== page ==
- Paperback: 658 pages
- Publisher: W. W. Norton & Company; 1st Edition edition (May 17, 1999)
- Language: English
- ISBN-10: 0393318885
- ISBN-13: 978-0393318883
- Product Dimensions: 6.1 x 1.2 x 9.2 inches
- Shipping Weight: 1.8 pounds (View shipping rates and policies)
- Average Customer Review: 190 customer reviews
- Amazon Best Sellers Rank: #58,417 in Books (See Top 100 in Books)
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The Wealth and Poverty of Nations: Why Some Are So Rich and Some So Poor Paperback – May 17, 1999
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“Powerful and lucid.... There are few historians who would not be proud to be the author of this book.”
- Eric Hobsbawm, Los Angeles Times
“Mr. Landes writes with verve and gusto.... This is indeed good history.”
- Douglass C. North, Wall Street Journal
“You cannot even begin to think about problems of economic development and convergence without knowing the story that Landes tells. ...I know of no better place to start thinking about the wealth and poverty of nations.”
- J. Bradford DeLong, Washington Post
“Enormously erudite and provocative.... Never less than scintillating, witty, and brilliant.”
- Kirkus Reviews
“Truly wonderful. No question that this will establish David Landes as preeminent in his field and in his time.”
- John Kenneth Galbraith
“A picture of enormous sweep and brilliant insight... embodied in a light and vigorous prose which carries the reader along irresistibly.”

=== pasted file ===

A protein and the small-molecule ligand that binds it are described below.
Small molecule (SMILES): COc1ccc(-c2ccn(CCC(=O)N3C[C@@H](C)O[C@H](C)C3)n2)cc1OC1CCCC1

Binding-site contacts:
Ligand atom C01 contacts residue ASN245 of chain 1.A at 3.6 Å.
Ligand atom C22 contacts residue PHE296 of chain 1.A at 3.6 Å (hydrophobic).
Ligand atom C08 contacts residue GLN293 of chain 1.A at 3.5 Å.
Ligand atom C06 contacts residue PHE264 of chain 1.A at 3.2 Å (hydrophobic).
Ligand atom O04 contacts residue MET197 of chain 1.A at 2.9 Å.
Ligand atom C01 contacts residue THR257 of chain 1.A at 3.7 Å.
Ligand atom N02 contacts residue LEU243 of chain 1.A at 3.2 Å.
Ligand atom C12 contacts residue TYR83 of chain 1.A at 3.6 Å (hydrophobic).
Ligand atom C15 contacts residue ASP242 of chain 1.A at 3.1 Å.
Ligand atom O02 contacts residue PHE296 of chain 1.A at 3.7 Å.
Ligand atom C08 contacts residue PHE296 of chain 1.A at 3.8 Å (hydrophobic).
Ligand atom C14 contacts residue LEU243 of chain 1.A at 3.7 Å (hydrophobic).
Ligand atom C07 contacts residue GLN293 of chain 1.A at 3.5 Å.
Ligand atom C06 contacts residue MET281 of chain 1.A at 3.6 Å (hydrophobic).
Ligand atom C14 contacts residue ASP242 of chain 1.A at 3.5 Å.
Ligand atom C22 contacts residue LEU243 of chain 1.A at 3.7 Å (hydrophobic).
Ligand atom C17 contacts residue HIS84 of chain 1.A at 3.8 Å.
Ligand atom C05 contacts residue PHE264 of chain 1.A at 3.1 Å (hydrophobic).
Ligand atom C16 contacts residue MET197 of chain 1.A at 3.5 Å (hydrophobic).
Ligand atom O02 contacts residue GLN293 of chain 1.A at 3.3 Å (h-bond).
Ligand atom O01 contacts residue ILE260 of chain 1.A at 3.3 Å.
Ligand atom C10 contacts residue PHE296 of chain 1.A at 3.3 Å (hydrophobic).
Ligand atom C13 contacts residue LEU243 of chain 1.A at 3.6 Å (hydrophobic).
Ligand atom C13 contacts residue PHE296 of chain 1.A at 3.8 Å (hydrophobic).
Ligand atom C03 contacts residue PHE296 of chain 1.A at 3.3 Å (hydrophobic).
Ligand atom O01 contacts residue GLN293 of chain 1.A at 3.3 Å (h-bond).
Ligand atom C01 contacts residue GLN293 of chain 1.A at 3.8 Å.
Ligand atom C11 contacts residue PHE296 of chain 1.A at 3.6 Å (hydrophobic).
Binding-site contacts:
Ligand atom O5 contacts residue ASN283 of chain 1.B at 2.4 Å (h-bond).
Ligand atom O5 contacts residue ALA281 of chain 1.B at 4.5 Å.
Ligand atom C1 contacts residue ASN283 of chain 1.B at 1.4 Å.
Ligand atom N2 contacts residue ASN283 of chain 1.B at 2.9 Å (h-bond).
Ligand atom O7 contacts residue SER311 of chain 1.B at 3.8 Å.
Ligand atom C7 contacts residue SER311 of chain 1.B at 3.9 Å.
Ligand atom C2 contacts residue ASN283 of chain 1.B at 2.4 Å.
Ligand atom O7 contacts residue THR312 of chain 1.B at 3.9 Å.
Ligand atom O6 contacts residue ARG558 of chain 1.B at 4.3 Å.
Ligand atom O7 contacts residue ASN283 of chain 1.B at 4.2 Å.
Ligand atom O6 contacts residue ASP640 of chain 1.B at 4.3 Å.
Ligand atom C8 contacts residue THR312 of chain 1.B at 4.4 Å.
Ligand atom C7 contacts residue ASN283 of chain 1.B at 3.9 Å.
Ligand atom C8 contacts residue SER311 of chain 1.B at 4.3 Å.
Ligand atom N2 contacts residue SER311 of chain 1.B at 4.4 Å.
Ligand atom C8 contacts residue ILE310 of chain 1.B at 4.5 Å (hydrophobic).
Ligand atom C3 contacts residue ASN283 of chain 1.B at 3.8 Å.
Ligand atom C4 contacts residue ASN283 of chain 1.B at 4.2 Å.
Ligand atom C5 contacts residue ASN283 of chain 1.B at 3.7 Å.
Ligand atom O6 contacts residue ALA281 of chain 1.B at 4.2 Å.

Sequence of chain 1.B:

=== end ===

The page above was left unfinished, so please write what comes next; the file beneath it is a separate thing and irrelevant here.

- Kenneth Arrow
“A masterly survey... with verve, broad vision, and a whole series of sharp opinions that he is not shy about stating plainly.”
- Robert Solow
About the Author
David S. Landes (1924―2013) was professor emeritus at Harvard University and the author of Bankers and Pashas, The Unbound Prometheus, and Revolution in Time.
Top customer reviews
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This a great book on the history of how the world came to be as it is. The book answered many questions I've wondered about for a long time, not the least of which is how European nations were able to leap frog over the far east when they were centuries ahead of the west on many developmental fronts. Its a slow but a great read, savor it.
It is worth the price of admission just for the bibliography and footnotes as well as his humor and cynicism. Again a great read!!!